For Rice’s team, Suong’s presence always can bring joys to
our office. Her vitality and energy never fade away despite being overloaded by
tight deadlines. As a producer, she is often seen juggling multiple project
tasks and running around all day, so it’s quite hard to find time to chat with
Luckily, after a TVC shoot in Thai Binh, she finally manages
to sit down and have a conversation about her experience as a producer at Rice.
You have a background in marketing, so how did you land your current position as a producer?
I had first applied to Rice for Account Manager Position,
but one day, Andy wanted to train me to become a producer. Life is a
rollercoaster ride, and I just jumped in the position without any proper
knowledge of film and TVC production.
Then after a while, as you know, I’m a producer now.
You didn’t have any experience in term of production management, so was it challenging for you to get used to this position?
It was extremely challenging. The more I did the job, the
more I find myself knowing little about the field. I started as a post
producer. For this position, I’m kinda a liaison bridging the gap between
Rice’s artists and clients.
On the one hand, I need to communicate progress with our
artists and supervise edits and audio sessions to ensure productivity and
profitability while making sure that each different stage of the
post-production process is delivered on time. One other hand, my role is to
maintain excellent client services.
At first, I was easily stressed out by clients’ demands and
artists’ temper. I didn’t understand the technical process, so I found it was
hard to interpret creative briefs and be capable of quantifying, pitching and
quoting all aspects of post-production undertaken by Rice.
One more thing is I couldn’t get artists to cooperate fully
with me. Most of the times, the hardest part of my job is also my hours as days
can be extremely long with piled-up emails and daily tasks.
From what we see, you already made it even though works have kept giving you setbacks. You have surely picked up a lot of lessons and valuable experiences from the job. Can you tell me more about these?
For me, the most important skill I’ve learned during the
process is the ability to adapt quickly to changes. There’s one rule of being a
producer everyone must know is that things are constantly changing, and you
must be able to roll with the punches without getting into a rising panic.
More than that, I must know how to master my verbal and body
language to make myself approachable and sociable in any situation. Besides,
administrative and organisation skills are two fundamental skills of a producer
I keep improving over time.
All these skills help me move though preparation stage and
reach the next steps.
What’re the next steps? Can you tell me more about it?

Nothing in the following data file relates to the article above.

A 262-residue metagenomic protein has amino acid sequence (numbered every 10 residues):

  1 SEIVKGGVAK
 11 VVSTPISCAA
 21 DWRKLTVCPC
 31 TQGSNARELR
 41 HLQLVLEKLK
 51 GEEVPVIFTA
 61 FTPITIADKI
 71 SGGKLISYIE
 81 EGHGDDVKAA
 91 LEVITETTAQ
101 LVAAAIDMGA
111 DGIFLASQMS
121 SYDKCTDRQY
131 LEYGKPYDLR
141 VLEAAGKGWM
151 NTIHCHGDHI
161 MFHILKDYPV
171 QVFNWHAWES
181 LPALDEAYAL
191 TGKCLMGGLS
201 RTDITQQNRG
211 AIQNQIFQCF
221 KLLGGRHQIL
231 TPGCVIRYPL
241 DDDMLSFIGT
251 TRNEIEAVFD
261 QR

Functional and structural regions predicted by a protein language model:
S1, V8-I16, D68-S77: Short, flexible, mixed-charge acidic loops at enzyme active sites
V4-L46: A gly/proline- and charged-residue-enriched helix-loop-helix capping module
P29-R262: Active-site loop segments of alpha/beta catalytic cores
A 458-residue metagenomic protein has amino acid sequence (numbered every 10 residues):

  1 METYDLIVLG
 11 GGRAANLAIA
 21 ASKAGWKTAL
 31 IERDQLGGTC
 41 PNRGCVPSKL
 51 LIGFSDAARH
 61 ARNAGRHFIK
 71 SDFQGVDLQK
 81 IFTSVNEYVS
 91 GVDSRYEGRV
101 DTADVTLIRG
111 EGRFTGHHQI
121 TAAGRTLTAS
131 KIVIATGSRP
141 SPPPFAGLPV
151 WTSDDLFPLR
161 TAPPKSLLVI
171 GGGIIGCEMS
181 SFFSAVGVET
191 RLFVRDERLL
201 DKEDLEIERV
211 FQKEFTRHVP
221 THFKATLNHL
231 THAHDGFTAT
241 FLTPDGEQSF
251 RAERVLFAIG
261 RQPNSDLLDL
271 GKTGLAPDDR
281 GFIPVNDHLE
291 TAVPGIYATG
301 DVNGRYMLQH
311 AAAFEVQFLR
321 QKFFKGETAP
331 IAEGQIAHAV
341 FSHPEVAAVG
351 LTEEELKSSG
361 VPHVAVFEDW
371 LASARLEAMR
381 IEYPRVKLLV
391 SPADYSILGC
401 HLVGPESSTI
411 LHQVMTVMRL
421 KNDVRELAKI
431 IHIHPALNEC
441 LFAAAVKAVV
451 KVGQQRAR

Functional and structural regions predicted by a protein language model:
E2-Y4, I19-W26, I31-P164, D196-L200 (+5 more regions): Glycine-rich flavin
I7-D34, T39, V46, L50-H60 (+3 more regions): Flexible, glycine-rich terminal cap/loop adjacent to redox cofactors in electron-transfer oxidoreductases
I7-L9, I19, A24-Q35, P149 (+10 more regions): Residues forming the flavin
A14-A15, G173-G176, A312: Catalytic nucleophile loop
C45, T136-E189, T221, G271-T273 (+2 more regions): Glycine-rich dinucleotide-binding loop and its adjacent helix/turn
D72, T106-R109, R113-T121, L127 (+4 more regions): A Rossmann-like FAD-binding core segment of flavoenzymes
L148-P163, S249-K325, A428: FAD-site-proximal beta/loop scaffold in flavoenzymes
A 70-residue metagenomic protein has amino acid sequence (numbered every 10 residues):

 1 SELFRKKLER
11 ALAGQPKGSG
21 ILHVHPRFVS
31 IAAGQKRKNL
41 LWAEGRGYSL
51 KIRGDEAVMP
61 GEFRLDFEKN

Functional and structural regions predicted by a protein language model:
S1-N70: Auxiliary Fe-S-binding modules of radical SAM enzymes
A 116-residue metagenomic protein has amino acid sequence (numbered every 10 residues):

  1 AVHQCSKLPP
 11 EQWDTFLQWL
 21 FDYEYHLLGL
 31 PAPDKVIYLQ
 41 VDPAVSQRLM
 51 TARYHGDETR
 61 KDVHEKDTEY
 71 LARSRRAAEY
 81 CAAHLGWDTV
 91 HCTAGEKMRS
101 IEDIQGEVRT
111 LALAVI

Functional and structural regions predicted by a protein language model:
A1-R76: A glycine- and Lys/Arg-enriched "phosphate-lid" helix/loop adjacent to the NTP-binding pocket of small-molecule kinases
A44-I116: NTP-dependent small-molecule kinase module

Rice had a TVC shoot in Thai Binh, and I was assigned as a
Project Manager which is slightly different from Post Producer position. As a
Project Manager, I took care of logistics aspects of TVC production which
requires my ability to master administration and organisation skills as all
aspects of the final products are considered in this process.
At this stage, I already had solid flexibility skills gained
from my previous role to deal with any changes against what was promised and
planned with the stakeholders.
I was quite comfortable about finding out what the cause of these
problems, then took charge to make tough decisions under pressure to get the
shoot back to how it was supposed to be.
From what we know of your progress, was the shoot in Thai Binh your first-time external shoot? Besides from technical and soft skills you gained from this experience, is there anything worth mentioning?
Of course. I had a chance to get to know villagers and
experience life in Northern rural areas. You can’t imagine how warm and
welcoming hospitality villagers gave the film crew. They were willing to
support us whenever we went to, and we even had lunch at their home.
You’ve come a long way till now. You’ve held multiple roles and will continue to be challenged by new tasks to be able to oversee a full workflow on behalf of our company. How do you feel about this and what do you want to say when looking back at your progress?
Everything I’ve done till now just stepping stones to
achieve the last goal. I appreciate every chance I got to get better every day
as I acknowledge the fact that there is no shortcut to become a producer.
Is there anything you want to say as you don’t have any time left for this conversation? Like any advice for those who want to work in the industry.
Fast-paced work environments and results-oriented approach
can often make it a challenge to pay close attention to every small steps of
the whole process, but believe me, you’ll regret later on if you skip any
It’s important to enjoy and appreciate small steps you take
every day, so when you look back down the road of the adventure it all adds up
and it will make more sense how far you already went towards the goal.
Live life to the fullest without regrets is my mantra now.